NBC Katy Tur’s ‘Unbelievable’ Unveils Plight of Reporting in Trump Era as a Female

 

NBC White House correspondent and current MSNBC anchor, Katy Tur knows what it takes to get access to the U.S. President Donald Trump as a female reporter.

 

“I’ve been thinking a lot about about access lately. Access is safe and secure. But access journalism is barely journalism. And somewhere along the way, out here on the trail, wherever it is that I am right now, I decided that access journalism isn’t worth it,” Tur says in her latest memoir, Unbelievable : My Front Row Seat to the Craziest Campaign in American History on covering Trump.

 

While many eyed the prize of covering a campaign as mercurial as Trump’s, Tur was eyeing a prize access journalism couldn’t obtain: an introspective look into who Donald Trump truly is. And Tur saw her gender being pitched against her in her efforts to do so.

 

“Suddenly [Trump] is so close I can smell what he had for breakfast. And then before I know what’s happening, his hands are on my shoulders and his lips are on my cheek. My eyes widen. My body freezes. My heart stops....Trump lets go...seeming very proud of himself,” details Tur about her encounter in the entrance of MSNBC’s Morning Joe before Trump’s interview.

 

Tur continues, comparing the occasion to one of how Good Morning America’s Lara Spencer was “slaughtered” for hugging Trump and lost some credibility from it, and her own fears that her “bosses” would never take her seriously. For many male journalists out there, this may seem overblown but Tur raises a genuine concern about the price of being seen cozy with a candidate, especially one like Trump in the network.

 

Journalists are taught from the very beginning to not mix business with pleasure, to not accept any form of gifts or payments, even dinners from interview subjects. Trump represents an interview subject here. The president’s ability to invoke a deep fear in Tur about the seriousness of her job, and a negative response for Spencer for his own advances reveals that female political journalists are somehow, put down, by the very candidates they follow through small gestures.

 

 

Candidates, like Trump who took a step even further, telling Morning Joe hosts Mika Brzezinski and Joe Scarborough that he gave Tur “a big kiss”, show how politicians know the perils of being a female journalist, and use it one-up their female interviewer in the hopes of controlling the entire interview situation.

 

But, as described in the novel, this isn’t the only issue female political reporters have to confront. Tur says she observed a man and his wife in Trump’s Wilkes-Barre, Pa. rally yelling at a female CNN reporter, saying “You need more makeup…You’re so ugly it won’t help.”

 

Is this Trump’s fault in all entirety? It’s more a combination of Trump and an inherent sense of misogynism already embedded into society.

 

The CNN reporter’s trouble sheds light on the high expectations imposed on female reporters to appear good and beautiful, rather than report accurately. The couple didn’t focus once on her reporting but jabbed her for her appearance as she went live instead.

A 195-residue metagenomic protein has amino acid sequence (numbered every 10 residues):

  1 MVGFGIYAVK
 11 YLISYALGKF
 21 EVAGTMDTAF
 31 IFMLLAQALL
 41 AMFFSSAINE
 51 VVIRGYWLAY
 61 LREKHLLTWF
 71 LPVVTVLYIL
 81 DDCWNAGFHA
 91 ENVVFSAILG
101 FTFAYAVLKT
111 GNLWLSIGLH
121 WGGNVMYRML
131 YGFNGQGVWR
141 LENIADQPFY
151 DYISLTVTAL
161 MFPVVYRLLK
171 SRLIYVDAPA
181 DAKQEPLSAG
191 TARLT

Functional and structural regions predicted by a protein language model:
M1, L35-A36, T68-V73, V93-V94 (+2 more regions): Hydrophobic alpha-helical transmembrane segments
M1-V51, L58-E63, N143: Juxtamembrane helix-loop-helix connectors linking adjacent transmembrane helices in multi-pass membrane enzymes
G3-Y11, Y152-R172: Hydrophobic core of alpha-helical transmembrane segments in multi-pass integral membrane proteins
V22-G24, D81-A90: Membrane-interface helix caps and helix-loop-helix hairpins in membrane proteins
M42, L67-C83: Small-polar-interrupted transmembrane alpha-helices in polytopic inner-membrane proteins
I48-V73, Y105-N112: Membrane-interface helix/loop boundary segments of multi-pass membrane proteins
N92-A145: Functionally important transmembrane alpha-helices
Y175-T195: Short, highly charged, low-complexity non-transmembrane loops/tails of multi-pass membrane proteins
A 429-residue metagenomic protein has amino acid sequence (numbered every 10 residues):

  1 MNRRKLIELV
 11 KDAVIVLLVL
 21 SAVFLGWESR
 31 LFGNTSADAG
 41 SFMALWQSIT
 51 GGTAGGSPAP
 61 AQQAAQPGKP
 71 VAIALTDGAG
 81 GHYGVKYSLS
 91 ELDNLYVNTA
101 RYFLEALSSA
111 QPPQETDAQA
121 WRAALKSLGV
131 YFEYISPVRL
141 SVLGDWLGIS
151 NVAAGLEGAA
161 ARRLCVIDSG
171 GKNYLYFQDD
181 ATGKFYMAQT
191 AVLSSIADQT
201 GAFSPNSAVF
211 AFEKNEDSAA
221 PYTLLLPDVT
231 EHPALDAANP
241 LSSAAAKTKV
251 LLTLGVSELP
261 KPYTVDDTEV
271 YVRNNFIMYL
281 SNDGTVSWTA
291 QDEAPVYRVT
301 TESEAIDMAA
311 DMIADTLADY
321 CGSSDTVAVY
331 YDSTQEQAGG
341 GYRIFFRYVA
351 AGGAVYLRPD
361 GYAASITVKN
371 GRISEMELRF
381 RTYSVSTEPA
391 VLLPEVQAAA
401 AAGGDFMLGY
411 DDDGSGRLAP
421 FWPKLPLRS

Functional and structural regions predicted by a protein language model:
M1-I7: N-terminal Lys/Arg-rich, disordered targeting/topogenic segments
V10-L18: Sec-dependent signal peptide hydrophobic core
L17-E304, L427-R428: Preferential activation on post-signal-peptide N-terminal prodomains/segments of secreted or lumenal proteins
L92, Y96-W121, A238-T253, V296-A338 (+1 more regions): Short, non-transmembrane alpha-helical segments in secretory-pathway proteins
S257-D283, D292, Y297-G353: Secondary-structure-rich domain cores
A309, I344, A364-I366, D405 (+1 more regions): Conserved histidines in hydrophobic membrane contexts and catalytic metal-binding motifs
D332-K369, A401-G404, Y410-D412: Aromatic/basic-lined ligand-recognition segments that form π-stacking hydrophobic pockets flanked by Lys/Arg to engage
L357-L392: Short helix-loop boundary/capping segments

Has a male reporter been slammed for wearing a suit and make-up? Nope. It’s another creaky fault line female journalists have to tackle, where they stay composed, don’t react and keep their eyes on the job. React, and the female reporter will look bad. Bad everywhere, bad in the eyes of Trump, bad on network news, bad in front of her audience. It’s a lose-lose situation.

 

 

However, sexism isn’t only evident in professional events. When it comes to female correspondents’ personal lives, it’s a whole other area of occasional sexism as Tur points out.

 

“Mais, Katy. You are a foreign correspondent….Zis ees not what we do en France,” Tur’s ex-boyfriend says after she cancels vacation with him to begin Trump coverage. Not all men, especially life partners behave this way.

 

Nevertheless, Tur’s ex’s reaction reflects the occasional power tussle female political reporters might have with their partners, where ambition to cover a future president is viewed as a lack of commitment to the relationship. A potential career high point to become an official White House correspondent is torn down by the quintessential stereotype of being a caring, attentive girlfriend. It’s a stereotype against a woman.

 

But is it not stereotypes that have always pitched women in certain ways and torn them down in the process?

 

Tur ends on the back cover of her memoir, noting that Trump phoned her personally after calling her a “liar in front of millions of people on national television.” The veteran in foreign correspondence says Trump is expecting an apology but the real question is does she give it to him and if he forces her into it.

 

“I appreciate what you’re saying. Take care of yourself...Be fair to me, Katy...You and I should be friends”, recounts Tur of the phone call, ending they hung up and “[she] didn’t apologize.”

 

Perhaps not giving an apology for stereotypes is the real solution to this issue.

 

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